The swelling was roughly half the size of his head and reached back to his ear. The swelling felt soft which suggested to the Vet that there was fluid inside of it. Stanley was showing signs of discomfort if the swelling was touched and when his mouth was opened. He was given an anti-inflammatory injection and advised to come back in the morning to explore the swelling further with diagnostic imaging.
The following day Stanley came to stay with us for a sedation and ultrasound of the swelling. It was a very difficult area to scan but Stanley was very well behaved under the sedation. Some samples of the fluid in the swelling were tested in our in-house laboratory. The results of this testing confirmed the presence of inflammation and bacterial infection. This suggested the presence of a foreign body inside the swelling or a wound. On the ultrasound scan our vet Matteo was able to see a very small white line which looked very much like a grass seed and so we were confident that this swelling was an abscess caused by a grass seed. The grass seed was quite deep under the skin and possibly even into the muscle. Our vets tried to locate it through a small incision on top of the abscess however it was extremely difficult to get to and we were unable to reach it. The plan was to send Stanley home with some anti-inflammatory medication and antibiotics to try and reduce the swelling. The incision was left open to allow the abscess to drain, hopefully allowing the grass seed to also come out.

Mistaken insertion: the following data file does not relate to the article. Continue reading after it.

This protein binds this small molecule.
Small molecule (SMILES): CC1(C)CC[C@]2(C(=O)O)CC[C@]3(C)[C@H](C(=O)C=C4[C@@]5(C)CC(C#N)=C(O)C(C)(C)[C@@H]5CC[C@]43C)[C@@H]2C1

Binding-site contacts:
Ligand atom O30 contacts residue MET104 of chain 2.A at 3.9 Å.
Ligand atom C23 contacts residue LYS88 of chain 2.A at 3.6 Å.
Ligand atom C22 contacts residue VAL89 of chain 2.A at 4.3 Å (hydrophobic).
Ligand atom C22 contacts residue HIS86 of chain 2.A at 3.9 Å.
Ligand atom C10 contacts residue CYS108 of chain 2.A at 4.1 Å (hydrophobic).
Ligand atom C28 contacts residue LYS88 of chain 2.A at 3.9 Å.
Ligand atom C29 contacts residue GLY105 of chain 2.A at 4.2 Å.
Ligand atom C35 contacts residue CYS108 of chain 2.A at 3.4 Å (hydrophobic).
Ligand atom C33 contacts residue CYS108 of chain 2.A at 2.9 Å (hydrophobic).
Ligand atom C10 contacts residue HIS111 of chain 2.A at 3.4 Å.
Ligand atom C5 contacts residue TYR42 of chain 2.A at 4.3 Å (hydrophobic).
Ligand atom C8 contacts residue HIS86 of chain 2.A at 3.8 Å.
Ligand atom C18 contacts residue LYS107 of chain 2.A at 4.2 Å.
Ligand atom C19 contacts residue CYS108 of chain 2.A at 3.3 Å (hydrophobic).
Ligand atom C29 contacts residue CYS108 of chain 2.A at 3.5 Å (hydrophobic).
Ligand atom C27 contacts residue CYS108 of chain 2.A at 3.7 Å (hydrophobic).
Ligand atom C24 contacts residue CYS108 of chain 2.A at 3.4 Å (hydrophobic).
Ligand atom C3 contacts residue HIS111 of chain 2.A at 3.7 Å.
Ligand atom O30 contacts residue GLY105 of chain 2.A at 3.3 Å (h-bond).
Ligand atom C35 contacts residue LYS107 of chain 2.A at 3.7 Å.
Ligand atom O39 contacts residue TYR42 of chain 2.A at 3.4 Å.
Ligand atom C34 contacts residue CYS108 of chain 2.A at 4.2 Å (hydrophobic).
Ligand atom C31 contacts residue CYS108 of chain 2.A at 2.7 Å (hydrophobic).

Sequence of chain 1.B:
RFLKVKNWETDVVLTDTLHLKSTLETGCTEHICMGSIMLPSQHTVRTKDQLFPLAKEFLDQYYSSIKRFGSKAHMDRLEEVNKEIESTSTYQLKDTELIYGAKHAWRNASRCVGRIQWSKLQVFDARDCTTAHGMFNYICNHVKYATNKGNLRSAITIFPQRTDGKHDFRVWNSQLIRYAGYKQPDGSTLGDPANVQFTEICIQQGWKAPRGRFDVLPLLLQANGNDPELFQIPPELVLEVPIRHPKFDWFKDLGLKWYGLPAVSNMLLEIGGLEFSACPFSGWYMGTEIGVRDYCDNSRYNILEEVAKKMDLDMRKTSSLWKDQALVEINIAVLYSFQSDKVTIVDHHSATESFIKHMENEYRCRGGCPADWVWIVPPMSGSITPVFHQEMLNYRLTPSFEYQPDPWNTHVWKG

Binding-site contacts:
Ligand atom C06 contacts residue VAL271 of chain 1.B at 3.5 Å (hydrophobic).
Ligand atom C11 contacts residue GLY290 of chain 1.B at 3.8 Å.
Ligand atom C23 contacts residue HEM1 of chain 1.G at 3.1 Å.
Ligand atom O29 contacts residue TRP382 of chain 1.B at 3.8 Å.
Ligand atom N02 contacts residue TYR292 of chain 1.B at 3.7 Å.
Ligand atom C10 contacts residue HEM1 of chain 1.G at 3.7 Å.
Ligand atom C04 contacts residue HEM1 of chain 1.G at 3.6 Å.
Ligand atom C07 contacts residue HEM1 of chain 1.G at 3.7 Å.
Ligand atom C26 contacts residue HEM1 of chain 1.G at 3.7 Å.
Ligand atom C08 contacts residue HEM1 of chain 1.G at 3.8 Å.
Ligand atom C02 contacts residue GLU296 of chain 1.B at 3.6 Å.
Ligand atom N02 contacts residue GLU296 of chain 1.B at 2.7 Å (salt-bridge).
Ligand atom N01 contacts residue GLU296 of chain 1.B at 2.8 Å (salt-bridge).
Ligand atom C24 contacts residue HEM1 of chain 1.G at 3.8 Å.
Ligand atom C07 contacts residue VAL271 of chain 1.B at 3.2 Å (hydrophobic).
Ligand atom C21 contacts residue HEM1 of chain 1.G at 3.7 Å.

Stanley came back 4 days after the procedure with a vet to check his progress. The swelling had reduced since he was first seen however there was still pus present. The vet re-opened the incision as it had healed and drained more pus from the abscess. As there was still pus it was likely the grass seed was still in there. Stanley was very bright and happy, it was decided he should continue with all of his medications and be checked again in 5 days. At this check the abscess was more defined suggesting the grass seed had moved out of the muscle and into the abscess space. A repeat ultrasound was conducted and confirmed that this was the case.
Stanley was placed under a general anaesthetic to allow a full investigation of the abscess. The grass seed was located and removed and the wound flushed with sterile fluid. A drain was placed in the space which had previously been filled with pus to allow any fluid to drain away instead of building up again in the empty space. Stitches were placed around the drain to hold it in place. Whilst Stanley had this in place he needed to stay at the clinic so he could be closely monitored and receive additional pain relief. The following day he was doing really well. He was very bright and was not irritated by the drain. Small amounts of fluid were still draining from the wound so it was decided he should stay in for one more day. Two days after the procedure the wound was producing much less fluid so in the afternoon the drain was removed. He was able to go home that evening with a buster collar to protect the wound and his antibiotics and pain relief.
At home Stanley did really well. He seemed very comfortable and had no issues when he came in for his first post op check. One week after the surgery Stanley was able to have his stitches removed. The wound had healed really well and the swelling gone. He was able to have the buster collar off and go back to his normal life. One month later he came back in to see the nurse for a weigh and worm appointment and you could not tell he had had any problem at all!